• Played with a straight bat for the upper classes in the Village Tales novels. Lady Agatha resembles an animated aristocratic, tweedy jumble stall held together with diamond brooches and booted in wellies; the Duke (his Savile Row tailors being Anderson & Sheppard) is unshowily bespoke to his very socks; old Lord Mallerstang has tweeds as old as he is, and so on. The Nawab in English dress follows suit; his sherwani, on State occasions, is also subfusc … but the lining is in the MCC colors, as befits a great cricketer. The trope also applies to the ducal motorcars, and to the ducal properties, Hugo Mallerstang's Hellgill Hall, Lady Agatha's Plas Buallt, and the like.
  • In The Wheel of Time:
    • This is how the borderlanders approach decoration. Not having time to waste on frills, they mark status with gilt and fine materials but don't bother to work these into fancy shapes.
    • Aviendha tries to balance a debt with Rand by giving him a king's sword that's encrusted with a fortune in gold, gems, and ivory. He infuriates her by returning all the precious decorations and accepting only the blade itself... which, unknown to her, is a magically forged relic from the Age of Legends: absurdly sharp, indestructible, and vastly more valuable than the ornamentation. Once it's put in a more sensible setting, it becomes his Weapon of Choice for the rest of the series, including in the Final Battle.
  • The Maer Alveron in The Wise Man's Fear opts to display his wealth with a simple set of clothes that always looks like new. The implication is that he is rich enough to wear nothing but new clothes. Kvothe is amazed at this understated display of wealth.
  • In The Dark Side of the Sun, the narrator explains that a new Chairman of the Board of Directors of the planet Widdershins traditionally has a meal of bread, salted fish, an apple, and a glass of water, in keeping with the tenets of the environmentalist religion of Sadhimism. The narrator then describes the absurd Conspicuous Consumption that went into this meal (water from a comet; bread, salt, and apple all coming from different worlds; only the fish is local because Widdershins is known for fish), with the sardonic note that "Some kinds of simplicity cost more than others".
  • Dr. Greta Helsing: Leonora Van Dorne typically wears tastefully understated yet tremendously expensive designer clothes, accented with a single piece of authentic, priceless Ancient Egyptian jewellery.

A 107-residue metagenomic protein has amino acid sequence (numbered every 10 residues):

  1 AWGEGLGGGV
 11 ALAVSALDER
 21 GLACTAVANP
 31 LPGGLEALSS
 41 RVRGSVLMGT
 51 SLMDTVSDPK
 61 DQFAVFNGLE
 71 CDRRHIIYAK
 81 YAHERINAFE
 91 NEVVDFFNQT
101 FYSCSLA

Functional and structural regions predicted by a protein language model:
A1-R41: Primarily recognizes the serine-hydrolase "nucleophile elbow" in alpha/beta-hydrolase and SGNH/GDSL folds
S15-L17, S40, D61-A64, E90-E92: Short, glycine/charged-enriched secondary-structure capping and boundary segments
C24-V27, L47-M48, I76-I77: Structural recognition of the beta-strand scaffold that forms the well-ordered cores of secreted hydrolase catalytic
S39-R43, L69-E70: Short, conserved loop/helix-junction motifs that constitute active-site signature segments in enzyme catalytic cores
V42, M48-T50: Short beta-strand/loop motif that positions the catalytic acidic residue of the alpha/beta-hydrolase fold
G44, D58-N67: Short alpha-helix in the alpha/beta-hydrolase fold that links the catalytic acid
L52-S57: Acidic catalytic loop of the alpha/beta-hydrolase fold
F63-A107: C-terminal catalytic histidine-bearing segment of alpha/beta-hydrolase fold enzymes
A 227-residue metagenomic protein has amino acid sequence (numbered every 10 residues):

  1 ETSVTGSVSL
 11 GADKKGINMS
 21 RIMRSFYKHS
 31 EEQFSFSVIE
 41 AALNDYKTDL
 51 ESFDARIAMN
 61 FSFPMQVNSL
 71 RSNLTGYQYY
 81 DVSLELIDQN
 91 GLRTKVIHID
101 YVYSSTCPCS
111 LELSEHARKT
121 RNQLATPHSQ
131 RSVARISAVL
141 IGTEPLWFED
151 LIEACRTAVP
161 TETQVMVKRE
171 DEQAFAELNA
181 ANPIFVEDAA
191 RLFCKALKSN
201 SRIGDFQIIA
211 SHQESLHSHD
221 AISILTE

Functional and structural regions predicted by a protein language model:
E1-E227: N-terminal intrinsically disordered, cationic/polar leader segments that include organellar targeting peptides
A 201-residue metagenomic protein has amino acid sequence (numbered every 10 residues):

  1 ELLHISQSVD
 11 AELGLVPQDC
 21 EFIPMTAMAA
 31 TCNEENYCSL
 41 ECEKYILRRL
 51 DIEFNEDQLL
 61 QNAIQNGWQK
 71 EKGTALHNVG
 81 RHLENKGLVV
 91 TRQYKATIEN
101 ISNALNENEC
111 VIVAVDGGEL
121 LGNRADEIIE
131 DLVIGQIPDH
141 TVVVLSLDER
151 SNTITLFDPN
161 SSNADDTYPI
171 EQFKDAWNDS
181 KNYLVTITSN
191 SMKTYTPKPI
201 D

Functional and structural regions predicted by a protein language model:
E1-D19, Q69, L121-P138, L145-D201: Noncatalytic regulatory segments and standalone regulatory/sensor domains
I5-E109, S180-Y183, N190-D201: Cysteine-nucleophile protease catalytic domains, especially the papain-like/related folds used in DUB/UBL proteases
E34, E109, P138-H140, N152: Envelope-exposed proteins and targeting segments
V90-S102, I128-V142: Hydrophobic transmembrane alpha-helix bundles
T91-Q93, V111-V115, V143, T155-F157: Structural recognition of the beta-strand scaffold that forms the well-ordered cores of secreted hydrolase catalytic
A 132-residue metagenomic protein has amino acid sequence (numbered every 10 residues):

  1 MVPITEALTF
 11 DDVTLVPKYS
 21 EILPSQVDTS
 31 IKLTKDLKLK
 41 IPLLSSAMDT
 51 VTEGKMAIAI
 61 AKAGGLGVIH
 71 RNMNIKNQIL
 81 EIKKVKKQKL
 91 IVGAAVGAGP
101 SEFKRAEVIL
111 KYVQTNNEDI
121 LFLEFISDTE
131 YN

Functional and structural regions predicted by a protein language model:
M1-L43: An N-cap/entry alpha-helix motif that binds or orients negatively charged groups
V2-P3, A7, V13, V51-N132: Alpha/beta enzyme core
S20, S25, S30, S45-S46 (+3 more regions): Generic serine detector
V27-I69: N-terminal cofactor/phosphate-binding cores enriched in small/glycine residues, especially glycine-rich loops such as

• Drenai: Chareos' sabre is the work of one of the best swordsmiths in existence, cost more than a good horse, and is perfectly balanced and insanely durable. However, the furniture is completely unremarkable, with no decoration whatsoever. The smith in question explains that he puts the fancy hilts on his apprentice's work and sells them to people who don't know swords and are just interested in the brand name, as it were, and sells his own blades in plain fittings to people who actually know and intend to use his swords, and to whom gilt and jewels would just be a hindrance.

    Live-Action TV 
  • In the Firefly episode "Shindig", this is how the Alpha Bitch can tell Kaylee doesn't belong in high society: Kaylee's ostentatiously frilly dress is store-bought, whereas the high society women's more conservative dresses are custom-made. Fortunately, a Cool Old Guy among the other guests spots this cruelty, drops some high-class insults on the Alpha Bitch, and ends up part of a whole circle of folks listening fascinatedly to Kaylee's extensive engineering know-how.
  • Frasier played with this when Martin's favorite chair is destroyed, and Frasier ends up paying a small fortune to recreate it, due to how out of date the materials were. Thus the new chair became the most expensive thing in his apartment.
  • Our Miss Brooks: Miss Brooks, in the few episodes where she wears an evening gown - most notably, the strapless evening gown she wears in "Suzy Prentiss".
  • In The Baby-Sitters Club (2020), part of the conflict in "Kristy's Big Day " occurs when stepfather-to-be Watson buys Kristy this sort of bridesmaid’s dress instead of the cheaper one that makes her look like a banana. He bought her older brother the car equivalent earlier in the episode. Their mother has a class-based freakout that mirrors the ones Kristy’s been having all season, but Tom Boy Kristy feels really pretty in it.

    Tabletop Games 
  • Equipment in Dungeons & Dragons is generally either this or Rainbow Pimp Gear, since most of the value — and expense — comes from rare materials and enchantments. By example, a Good-aligned Robe of the Archmagi is a simple white garment worth five times its wearer's weight in gold.

    Video Games 
  • In Dragon Quest VIII, Princess Medea's dress and cape aren't too grand, but still more grand than the peasant women's dresses.